Reading has been a central part of my life since my mom prioritized library outings for us as kids. It’s been part of Tim’s life since he entered his twenties. And it’s been part our relationship since our first conversation. I pretty much fell for Tim after seeing his bookshelf and he pretty much fell for me after seeing the stack of books I was considering taking to Mozambique. Reading intentionally and widely continues to be a priority in the Hoiland casa. Without this shared commitment, we wouldn’t read half as much or enjoy the extensive conversations that ensue.
Of the 50 books I read in 2018, I selected ten favorites, as has been my practice over the last seven years.
In no particular order:
Kate Bowler, Everything Happens For a Reason
I read this book from cover to cover in one evening while Tim was away in Mexico. I laughed and cried and gave thanks for the art of memoir. Just as she was finally ready to enjoy the fruits of her educational labor as a professor at Duke Divinity and welcomed a longed-for baby with her childhood sweetheart, she was diagnosed with stage IV colon cancer. This is a book about facing mortality, sure. But, it is also about facing all of “double suffering,” as David Powlison calls it. All of the things that are not the actual thing causing suffering, like the unhelpful things people say, the dissonance between what the Bible actually says and the nice things we like to think God promised us (like health, wealth, and happiness), the all-powerful insurance companies getting to decide your next steps, and so on. Rather than shoving her questions and emotions away by stoically slapping on simple “truths,” she faces it all head on with incredible authenticity, wit, courage, and faith.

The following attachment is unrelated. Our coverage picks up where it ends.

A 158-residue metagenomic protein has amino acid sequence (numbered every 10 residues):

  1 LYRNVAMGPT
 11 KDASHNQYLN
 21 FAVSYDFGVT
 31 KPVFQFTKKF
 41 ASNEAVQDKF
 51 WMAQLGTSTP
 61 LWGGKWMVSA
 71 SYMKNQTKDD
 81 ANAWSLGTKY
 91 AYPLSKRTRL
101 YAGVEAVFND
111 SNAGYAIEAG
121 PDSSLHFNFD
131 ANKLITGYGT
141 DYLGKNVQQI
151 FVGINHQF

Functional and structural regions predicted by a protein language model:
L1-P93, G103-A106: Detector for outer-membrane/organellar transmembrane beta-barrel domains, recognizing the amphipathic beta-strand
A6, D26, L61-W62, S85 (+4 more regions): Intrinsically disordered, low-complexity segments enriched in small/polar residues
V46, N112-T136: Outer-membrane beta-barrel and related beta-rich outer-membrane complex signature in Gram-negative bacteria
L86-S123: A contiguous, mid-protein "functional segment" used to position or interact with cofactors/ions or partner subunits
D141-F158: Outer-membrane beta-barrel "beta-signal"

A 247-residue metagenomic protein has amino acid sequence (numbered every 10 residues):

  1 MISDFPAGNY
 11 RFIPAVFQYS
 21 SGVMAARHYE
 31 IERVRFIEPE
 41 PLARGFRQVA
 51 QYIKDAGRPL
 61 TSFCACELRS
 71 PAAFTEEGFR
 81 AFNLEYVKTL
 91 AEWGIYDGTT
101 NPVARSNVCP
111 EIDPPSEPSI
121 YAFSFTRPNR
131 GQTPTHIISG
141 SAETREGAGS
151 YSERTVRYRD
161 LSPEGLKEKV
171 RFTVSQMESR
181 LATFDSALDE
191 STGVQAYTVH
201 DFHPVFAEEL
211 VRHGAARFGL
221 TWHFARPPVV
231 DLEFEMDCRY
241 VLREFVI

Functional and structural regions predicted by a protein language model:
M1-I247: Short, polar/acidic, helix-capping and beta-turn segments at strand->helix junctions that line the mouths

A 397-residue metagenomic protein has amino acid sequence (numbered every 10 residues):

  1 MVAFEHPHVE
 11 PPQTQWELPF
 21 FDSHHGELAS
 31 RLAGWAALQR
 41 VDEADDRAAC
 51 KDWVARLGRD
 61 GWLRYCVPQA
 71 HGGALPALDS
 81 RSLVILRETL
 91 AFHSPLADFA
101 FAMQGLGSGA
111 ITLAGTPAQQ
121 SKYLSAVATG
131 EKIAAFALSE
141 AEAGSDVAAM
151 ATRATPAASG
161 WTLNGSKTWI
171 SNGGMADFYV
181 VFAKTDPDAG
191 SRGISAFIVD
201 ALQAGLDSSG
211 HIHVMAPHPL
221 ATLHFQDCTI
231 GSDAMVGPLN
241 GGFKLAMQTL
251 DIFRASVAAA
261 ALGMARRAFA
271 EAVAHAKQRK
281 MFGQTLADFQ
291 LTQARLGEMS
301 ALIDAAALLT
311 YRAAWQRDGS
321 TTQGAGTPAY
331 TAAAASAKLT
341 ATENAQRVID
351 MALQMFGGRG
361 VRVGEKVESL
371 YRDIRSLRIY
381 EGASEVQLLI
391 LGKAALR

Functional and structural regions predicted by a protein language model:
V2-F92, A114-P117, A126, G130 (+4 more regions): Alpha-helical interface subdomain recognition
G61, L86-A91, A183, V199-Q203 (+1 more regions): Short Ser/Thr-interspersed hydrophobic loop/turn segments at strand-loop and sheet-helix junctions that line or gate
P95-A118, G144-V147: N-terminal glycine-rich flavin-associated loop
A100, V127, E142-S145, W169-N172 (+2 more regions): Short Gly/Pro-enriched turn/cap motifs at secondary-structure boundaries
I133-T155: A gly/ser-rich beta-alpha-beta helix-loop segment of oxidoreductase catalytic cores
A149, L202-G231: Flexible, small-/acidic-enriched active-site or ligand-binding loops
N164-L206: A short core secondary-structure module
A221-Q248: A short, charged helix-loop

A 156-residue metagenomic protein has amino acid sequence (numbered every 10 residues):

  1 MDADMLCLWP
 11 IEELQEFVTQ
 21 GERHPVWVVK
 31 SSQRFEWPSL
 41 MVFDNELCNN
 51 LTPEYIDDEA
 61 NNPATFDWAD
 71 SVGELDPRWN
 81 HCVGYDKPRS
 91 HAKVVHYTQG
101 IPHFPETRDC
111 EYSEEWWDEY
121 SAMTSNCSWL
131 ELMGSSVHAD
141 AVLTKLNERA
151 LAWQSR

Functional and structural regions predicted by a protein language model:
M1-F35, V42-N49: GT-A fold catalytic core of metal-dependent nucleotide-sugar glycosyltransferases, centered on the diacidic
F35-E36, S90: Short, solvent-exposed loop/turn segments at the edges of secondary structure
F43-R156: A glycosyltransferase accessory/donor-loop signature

Christopher L. Heuertz, The Sacred Enneagram: Finding Your Unique Path to Spiritual Growth
Well, yes. I spent the year crawling deeper into the rabbit hole that is this trendy Enneagram personality tool. I first heard about the Enneagram in 2013 when I met Rebecca Gant, but none of the numbers made sense and I remained a Myers-Briggs purist. After taking some time to dive deep, understand the three subtypes, and read this book, I finally began to understand my number. Having spent his life working for peace and justice around the world, Chris offers a unique perspective on the importance of understanding our true identity in Christ, experiencing whole-person growth, and replacing the specific self-defeating lies we believe that prevent us from spiritual growth and usefulness to each other. While I don’t think this should be the first book you read in order to understand this tool, it is a great next step packed with practical wisdom for understanding once you know your type.
Dan B. Allender & Tremper Longman, The Cry of the Soul: How Our Emotions Reveal Our Deepset Questions about God
I wish I had found this book long ago – to see how our emotions can be an act of worship where we wrestle with God, grow in our understanding of him, and find him in the midst of our deepest struggles. Rather than deny or suppress emotions, we are invited to feel along with the psalmist and passionately express the full human experience to a personal and loving Father. “The Psalter invites us to feel emotion without immediate resolution. It not only permits dark emotions; it demands that we be overwhelmed by what we cannot control or change. Oddly, it is in our helplessness to change what unnerves us, in our cry of desperation, that we hear the song of eternity coursing through us even when we are dead to hope.”
Alan Jacobs, How to Think: A Survival Guide for a World at Odds
As soon as I finished this short book, I immediately wanted to read it again with friends. In an age where we can so easily bury ourselves in an echo chamber, Jacobs provides a framework for engaging different ideas with empathy and convicted civility. A few highlights from his insightful ideas for how to be a thinking person: “Try to describe other’s positions in the language that they use, without indulging in in-other-wordsing. Seek out the best and fairest-minded of people whose views you disagree with. Listen to them for a time without responding. Whatever they say, think it over. Value learning over debating. Don’t ‘talk for victory.’”
Isak Dinesen, Babette’s Feast